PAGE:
Friday, 30 September 2016

The Brit Snitch

(image from here)

1. Introduction

One of the biggest, if not the biggest, mysteries of the Maddie case is related to something we in the blog don’t subscribe to at all: that Maddie’s death was related to paedophilia.

One of the reasons we don’t subscribe to that theory is exactly because of this mystery, as we hope to explain today.

The fact that we don’t subscribe to the paedophilia thesis doesn’t mean we haven’t paid it attention, because we have and a whole lot of it.

Friday, 23 September 2016

Follow the money

1. Introduction

It’s said that good things come in threes or, as the other side would now say, also do bad things.

But in the Maddie case the good things for us and bad for them have come in fours this summer break.

To be accurate, during the summer of 2016 there seemed to be only three good things, the fourth only arrived just last week with the approval of the funding of Operation Grange for the second semester of the 2016/2017 fiscal year. The first semester had been approved back in April.

Since we returned from holidays we have already addressed two of them in respective posts: the association of Clement Freud with the Maddie case and the firing of Clarence Mitchell.

Friday, 16 September 2016

Mitchell walking the plank

1. Introduction

As we showed last week in our “Freud and Maddie” post, finger pointing Clement Freud and welding solidly him to the Maddie case was a turning point in the case.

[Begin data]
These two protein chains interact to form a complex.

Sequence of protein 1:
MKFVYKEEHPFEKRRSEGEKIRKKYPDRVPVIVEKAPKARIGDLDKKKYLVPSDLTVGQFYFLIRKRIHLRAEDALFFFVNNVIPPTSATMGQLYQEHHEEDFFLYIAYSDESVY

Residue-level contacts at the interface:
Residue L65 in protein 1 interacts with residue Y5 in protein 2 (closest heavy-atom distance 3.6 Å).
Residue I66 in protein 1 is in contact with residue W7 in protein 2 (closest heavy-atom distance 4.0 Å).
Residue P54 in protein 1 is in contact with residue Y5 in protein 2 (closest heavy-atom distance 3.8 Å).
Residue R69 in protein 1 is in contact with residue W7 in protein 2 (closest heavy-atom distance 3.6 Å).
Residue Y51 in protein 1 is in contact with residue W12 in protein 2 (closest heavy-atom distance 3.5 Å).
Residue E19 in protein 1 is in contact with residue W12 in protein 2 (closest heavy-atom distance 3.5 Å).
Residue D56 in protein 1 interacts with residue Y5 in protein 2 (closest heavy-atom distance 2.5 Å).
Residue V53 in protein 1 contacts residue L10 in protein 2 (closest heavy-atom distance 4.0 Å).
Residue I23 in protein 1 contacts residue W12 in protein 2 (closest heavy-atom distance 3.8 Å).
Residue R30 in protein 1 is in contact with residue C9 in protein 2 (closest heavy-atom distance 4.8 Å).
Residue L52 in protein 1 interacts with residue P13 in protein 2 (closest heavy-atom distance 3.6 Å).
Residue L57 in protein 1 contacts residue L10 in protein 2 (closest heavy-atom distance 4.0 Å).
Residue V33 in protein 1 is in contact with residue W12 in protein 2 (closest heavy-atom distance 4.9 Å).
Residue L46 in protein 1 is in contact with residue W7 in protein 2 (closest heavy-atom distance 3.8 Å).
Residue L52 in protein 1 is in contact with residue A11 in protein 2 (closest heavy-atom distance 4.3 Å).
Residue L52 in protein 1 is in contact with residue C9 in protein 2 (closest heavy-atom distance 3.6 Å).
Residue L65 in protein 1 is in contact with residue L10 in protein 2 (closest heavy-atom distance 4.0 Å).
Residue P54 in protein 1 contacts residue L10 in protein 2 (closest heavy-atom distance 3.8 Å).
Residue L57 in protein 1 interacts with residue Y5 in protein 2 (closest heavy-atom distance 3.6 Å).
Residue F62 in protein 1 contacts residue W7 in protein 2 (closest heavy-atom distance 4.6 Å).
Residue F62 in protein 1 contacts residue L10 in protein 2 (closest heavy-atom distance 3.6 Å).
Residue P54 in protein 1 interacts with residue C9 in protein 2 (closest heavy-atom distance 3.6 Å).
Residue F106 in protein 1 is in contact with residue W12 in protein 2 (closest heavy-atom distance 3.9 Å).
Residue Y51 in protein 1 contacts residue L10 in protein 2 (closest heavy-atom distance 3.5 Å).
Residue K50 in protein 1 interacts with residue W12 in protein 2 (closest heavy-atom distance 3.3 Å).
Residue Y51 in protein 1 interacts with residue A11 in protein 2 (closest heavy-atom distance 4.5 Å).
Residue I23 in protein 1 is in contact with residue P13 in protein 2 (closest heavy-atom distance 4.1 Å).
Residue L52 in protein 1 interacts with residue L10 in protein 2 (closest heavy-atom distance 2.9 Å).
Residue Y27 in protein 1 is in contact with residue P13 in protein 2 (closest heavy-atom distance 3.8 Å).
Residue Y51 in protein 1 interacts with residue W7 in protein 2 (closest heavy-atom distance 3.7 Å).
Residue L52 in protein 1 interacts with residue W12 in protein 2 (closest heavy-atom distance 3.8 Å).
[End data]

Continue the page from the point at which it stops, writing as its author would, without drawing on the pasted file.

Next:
Katie Hopkins’ article in her column in the Express on February 22 this year was the materialisation of a tide that had definitely changed against those orchestrating the McCann campaign, as we said in our post “Tide Change”.

Its importance wasn’t so much about what Hopkins wrote but about the fact that an article against the McCanns had been published by the UK media. That’s where it made history. Only after almost 9 years was the British media allowed to question the McCanns’ saintly image. Rather late than never and never was what had been determined in 2007 to be.

Friday, 9 September 2016

Freud and Maddie

1. Introduction

The summer of 2016 was quite an eventful one, both inside and outside the Maddie case.

Outside it, Brexit was unquestionably what attracted the most attention.

As it happened in Britain and had as consequence a new government, one would expect that it would have significant implications in the Maddie case. Surprisingly, very surprisingly for us, it turned out that it had very few implications at all and the ones that it did were in favour of  the truth as we will explain.